Too often, we stop at national data to spin our story about the economy. Even though it's the local economy where workers and small businesses live. Plus, it might be the early warning of a recession.
There is a problem here, not with the analysis which is economic science at its best, but with the assumption that it will be used to effect fiscal stimulus at the time when it is needed.
We have just gone through a major political debate in which our Congress decided that depriving some very poor people of food stamps is the way to reduce the fact that the US cannot raise enough revenue to pay for its expenditures. (Suffice it to say that the deal preserves the ability of the State to bond its debts.)
What the deal also says is that faced with evidence that a recession is upon us Congress will demand that the poor suffer through it. It will not do a direct deposit into their bank accounts.
What history shows us is that our ruling class can agree on one form of economic stimulus, military Keynesianism. War with China or Russia seems the more logical option for our brilliant politicians or at the very least privatization of Medicare and means tested social security along with further tax cuts to “stimulate investment”.
I’m only trying to be a realist here.
FYI: In person, on the ground economic forecasting: I was in San Francisco last weekend. (1) Personal experience - I crossed the Bay Bridge at 5pm on Friday evening unimpeded at 50 mph, an experience impossible for more than the last 10 years. (2) The WaPo reports the Hilton, Union Square and a major office building have stopped making mortgage payments, dumping the properties on their banks. (3) The largest shopping mall in downtown San Francisco is still open with fewer merchants and has stopped paying its mortgage. Sure, there is more working from home, but the magnitude of these facts makes the center of the powerhouse California (driving the USA) economy look like a house of cards.
It's great that you soldiered on through the nonsense brought to you by ghouls that inhabit the internet. I subscribed in Phoenix to what was called the Blue Chip Newsletter (probably issued through ASU, I don't recall) for about five years (1990-1995) and if memory serves, it seems that an annual increase in the CPI and CPI-U were rarely below 4% and more likely nudging 5%. So, am I wrong to think now that our current level of, in actuality, 4.1% is not a devastating problem?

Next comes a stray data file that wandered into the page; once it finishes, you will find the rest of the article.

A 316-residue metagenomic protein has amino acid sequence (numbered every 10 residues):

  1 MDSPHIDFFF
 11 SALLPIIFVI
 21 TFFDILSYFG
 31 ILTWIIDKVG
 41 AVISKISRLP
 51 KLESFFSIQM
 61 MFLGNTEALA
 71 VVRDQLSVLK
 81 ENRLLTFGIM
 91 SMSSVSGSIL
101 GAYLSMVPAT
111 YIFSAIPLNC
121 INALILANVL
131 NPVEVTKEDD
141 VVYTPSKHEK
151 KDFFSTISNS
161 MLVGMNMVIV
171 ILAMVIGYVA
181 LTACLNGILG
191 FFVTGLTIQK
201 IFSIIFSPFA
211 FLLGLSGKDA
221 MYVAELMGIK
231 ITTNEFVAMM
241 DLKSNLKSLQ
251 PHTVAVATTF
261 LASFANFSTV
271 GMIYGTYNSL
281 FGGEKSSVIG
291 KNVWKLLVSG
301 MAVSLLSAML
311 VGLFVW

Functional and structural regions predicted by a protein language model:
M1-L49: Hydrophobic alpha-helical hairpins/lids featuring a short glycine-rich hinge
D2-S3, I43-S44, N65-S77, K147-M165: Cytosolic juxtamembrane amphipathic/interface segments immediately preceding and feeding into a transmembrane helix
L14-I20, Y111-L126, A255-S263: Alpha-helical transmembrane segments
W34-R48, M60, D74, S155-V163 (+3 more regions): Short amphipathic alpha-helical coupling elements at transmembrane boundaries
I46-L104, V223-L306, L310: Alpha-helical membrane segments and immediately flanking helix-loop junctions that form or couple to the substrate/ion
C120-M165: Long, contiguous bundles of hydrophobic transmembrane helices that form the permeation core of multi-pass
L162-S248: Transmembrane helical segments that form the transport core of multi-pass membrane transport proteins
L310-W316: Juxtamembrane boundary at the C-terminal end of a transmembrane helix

Unique insight, animated by deep care. This is why I subscribe to SAHM. Thanks Claudia. FWIW I work in tech on the west coast and know a lot of friends who are unemployed. Was at a BBQ this last weekend and half the people I spoke to were out of work but previously employed in the tech industry.
I'm glad you mentioned the late bill spriggs. Its too bad we don't have more economists like him that understand the human side towards throwing people out of work and understood how historic black unemployment was coming down. As today's CPI has shown once again we don't need a recession. We've come a long way from the near 9% inflation in June of last year. On a side note, that 2% inflation mandate really does sound silly.
Off topic question. Has Sahm rule indicator applied to developed countries like UK & EU states? How does it hold?
What does anyone think about the MMT idea of government job projects in a recession which they call Employer of Last Resort . Federal funding for local projects managed by local government.
> I do not hear my peers—who say we “need” an unemployment rate of 6 percent or more—offering ways to break inflation without harming the working class and people experiencing poverty.
I understand this point, but I think most economists would argue either a) increasing interest rates won't substantially harm the working class and people experiencing poverty (think of soft landing rhetoric) or b) it *is* a cost but it's a short-term cost preventing higher, longer-term costs-- and monetary policy is still the best way to affect the economy (think of rhetoric comparing the current situation to the 70s with Volcker).
Not to assign you additional work but have you noticed a threshold in the number of states above the Sahm rule as a recession indicator for previous cycles?
I am in Australia and in a regional/rural area, more rural I guess, about 4 hours travelling time from a major city and I've always considered rural areas to be a bit of a bellwether for recessions and there has been a lot of businesses close down and shop fronts empty out. So I figure based on my location, we're less than a year out from a recession. It always takes a considerable amount more time before it hits metropolitan areas.
No idea if it factually and empirically works but that's my heuristic observations. My two cents in other words.